She said, as with many sensitive subjects, there were people on extreme ends of the argument, but it was the debate and nuance in the middle that was really interesting.
She said she believed it was possible to introduce assisted dying laws safely.
“There are concerns that people may feel like a burden and choose to die because of that,” she said. “People might feel like a burden now, but they can’t talk about it, and they might be stockpiling medication. At least with a system in place they can talk about it. That conversation needs to be started.
“I saw people who left it too late - a mum whose son was in a vegetative state after an accident and wanted to do something to end that or help him, but couldn’t.”
Mrs Cartwright said any future law change would be a tribute to those who died while fighting for it.
“To keep fighting for a battle that won’t impact you or benefit you takes huge strength,” she said. “It’s a real legacy.”
• What do both sides think?
The assisted dying debate is nothing if not emotive.
Proponents say people should not be kept alive against their will, and that those facing a terminal illness should be able to choose a dignified death.
But concerns often centre on how laws would be regulated and whether the system could be abused, with fears people could feel pressure to not be a burden.
Care Not Killing, an alliance which opposes assisted dying and euthanasia, said assisted dying created a system which “fails to protect vulnerable patients and which has seen its so-called safeguards eroded”.
A spokesperson cited 2017 figures from US state Oregon, where assisted dying is legal, which show that the number of people citing being a “burden on family/friends/caregivers” as a reason to use the law rose from 13pc in 1998 to 55pc in 2017.
By the same year, the conditions listed as the causes of 143 assisted deaths there included diabetes, gastrointestinal disease, arthritis and kidney failure.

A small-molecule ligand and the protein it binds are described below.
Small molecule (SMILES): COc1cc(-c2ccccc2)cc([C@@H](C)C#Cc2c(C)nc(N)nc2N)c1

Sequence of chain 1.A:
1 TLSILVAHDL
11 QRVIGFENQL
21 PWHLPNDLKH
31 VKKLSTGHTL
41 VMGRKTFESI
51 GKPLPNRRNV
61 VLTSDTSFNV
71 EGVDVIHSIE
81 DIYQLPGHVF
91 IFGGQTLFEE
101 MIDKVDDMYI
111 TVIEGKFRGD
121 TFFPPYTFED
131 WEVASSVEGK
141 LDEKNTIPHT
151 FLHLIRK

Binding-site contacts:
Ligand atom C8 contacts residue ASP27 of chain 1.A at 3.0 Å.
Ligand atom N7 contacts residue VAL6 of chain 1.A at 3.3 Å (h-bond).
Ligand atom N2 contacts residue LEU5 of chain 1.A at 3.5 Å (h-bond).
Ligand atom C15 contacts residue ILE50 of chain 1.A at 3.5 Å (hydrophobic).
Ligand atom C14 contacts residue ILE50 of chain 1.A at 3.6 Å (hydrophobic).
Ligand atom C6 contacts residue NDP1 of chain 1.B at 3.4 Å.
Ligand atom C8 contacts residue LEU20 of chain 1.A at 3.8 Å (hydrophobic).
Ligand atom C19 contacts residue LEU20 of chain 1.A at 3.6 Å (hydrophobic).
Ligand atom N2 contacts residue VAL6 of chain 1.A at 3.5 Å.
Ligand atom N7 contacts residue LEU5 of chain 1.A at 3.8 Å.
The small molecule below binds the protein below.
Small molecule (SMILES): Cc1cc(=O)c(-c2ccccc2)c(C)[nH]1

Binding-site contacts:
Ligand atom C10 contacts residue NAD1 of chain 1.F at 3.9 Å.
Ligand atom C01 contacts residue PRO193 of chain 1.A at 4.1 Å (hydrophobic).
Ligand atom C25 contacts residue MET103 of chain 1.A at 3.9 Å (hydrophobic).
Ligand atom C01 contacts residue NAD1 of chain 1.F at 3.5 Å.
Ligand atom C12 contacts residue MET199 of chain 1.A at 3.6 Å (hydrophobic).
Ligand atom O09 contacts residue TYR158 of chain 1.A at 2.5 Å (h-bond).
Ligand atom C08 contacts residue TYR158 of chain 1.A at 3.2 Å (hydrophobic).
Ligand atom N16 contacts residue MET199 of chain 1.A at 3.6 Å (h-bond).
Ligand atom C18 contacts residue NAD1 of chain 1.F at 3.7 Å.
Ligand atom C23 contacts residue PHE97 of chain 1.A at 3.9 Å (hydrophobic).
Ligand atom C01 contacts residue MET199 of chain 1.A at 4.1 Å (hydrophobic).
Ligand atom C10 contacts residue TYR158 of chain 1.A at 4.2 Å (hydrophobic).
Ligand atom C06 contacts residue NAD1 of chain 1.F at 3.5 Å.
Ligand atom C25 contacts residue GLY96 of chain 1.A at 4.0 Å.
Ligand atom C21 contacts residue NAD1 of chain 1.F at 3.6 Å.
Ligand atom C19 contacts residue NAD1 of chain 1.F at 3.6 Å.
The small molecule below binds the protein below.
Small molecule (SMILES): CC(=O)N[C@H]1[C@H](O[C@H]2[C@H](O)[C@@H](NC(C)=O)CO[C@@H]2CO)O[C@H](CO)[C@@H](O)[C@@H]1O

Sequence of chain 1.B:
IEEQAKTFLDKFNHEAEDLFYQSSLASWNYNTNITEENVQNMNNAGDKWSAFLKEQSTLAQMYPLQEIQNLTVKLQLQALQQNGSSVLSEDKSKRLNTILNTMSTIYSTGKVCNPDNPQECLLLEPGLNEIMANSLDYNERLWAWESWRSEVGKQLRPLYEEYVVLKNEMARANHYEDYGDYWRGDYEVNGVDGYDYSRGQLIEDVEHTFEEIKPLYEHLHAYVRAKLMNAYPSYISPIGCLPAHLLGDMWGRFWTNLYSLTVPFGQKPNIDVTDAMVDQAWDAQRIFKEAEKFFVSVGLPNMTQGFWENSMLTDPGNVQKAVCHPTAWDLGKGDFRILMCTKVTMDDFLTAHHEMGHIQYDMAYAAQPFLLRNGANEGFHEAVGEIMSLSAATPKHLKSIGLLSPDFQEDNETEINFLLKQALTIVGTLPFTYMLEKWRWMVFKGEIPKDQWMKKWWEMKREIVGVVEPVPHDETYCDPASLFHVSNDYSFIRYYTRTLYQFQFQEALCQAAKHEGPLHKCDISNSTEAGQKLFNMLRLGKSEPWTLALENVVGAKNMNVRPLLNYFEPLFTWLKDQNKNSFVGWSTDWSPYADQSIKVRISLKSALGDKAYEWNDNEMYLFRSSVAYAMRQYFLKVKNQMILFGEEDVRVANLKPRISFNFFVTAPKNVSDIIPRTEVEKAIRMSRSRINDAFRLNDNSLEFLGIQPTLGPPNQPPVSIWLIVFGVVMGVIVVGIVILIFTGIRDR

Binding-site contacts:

The alliance also said many who chose to end their lives did so while dealing with mental health problems, or while feeling lonely, “showing how the law has been extended way beyond its original purpose”.
The topic has also split the medical profession.
Bodies such as the British Medical Association and Royal College of Physicians (RCP) have traditionally opposed assisted dying, but have faced pressure to adopt a neutral stance.
Yesterday, the RCP closed a poll with members on a potential change, after a similar vote in 2014 saw a majority vote to reject it.
A survey by Doctors.net.uk of 733 medics last February found that 55pc agree or strongly agree with assisted dying.
One Norfolk GP, speaking anonymously, said many GPs would have a “degree of sympathy” with the case for reviewing current laws.
But they said there were several issues to explore - including the impact on the doctor/patient relationship and the personal views of those working in the field. “The profession would rightly demand full legal backing and protection given the general background of rising legal claims and actions against doctors,” they said.
• Political developments
Under it, a person would need to be aged at least 18, have a terminal illness, less than six months to live, the capacity to make the decision and a “voluntary, clear, settled and informed wish” to do so. It would need to be countersigned by two medical practitioners and given approval by the High Court.
In our region, three MPs - Clive Lewis, Chloe Smith and Norman Lamb - voted in favour of new laws, while two - Elizabeth Truss and Brandon Lewis - were absent. Those remaining voted against the bill.
Four years on, we asked our MPs whether their position had changed. For those that responded, it hadn’t - including Great Yarmouth’s Mr Lewis, who said: “My concern has always been how to allow for assisted dying for those who wish to end their life, while at the same time protecting those who may be vulnerable to abuse of such a system being but in place. I am yet to see a workable solution to this problem.”
Ahead of the 2015 vote, figures showed 36 people from the east of England had travelled to Swiss not-for-profit society Dignitas to end their lives, a lengthy, and costly, process.
Potential patients must be able to take medication themselves, must undergo counselling and personal interviews, an exploration of treatments and must be able to afford the cost, which is often several thousand pounds.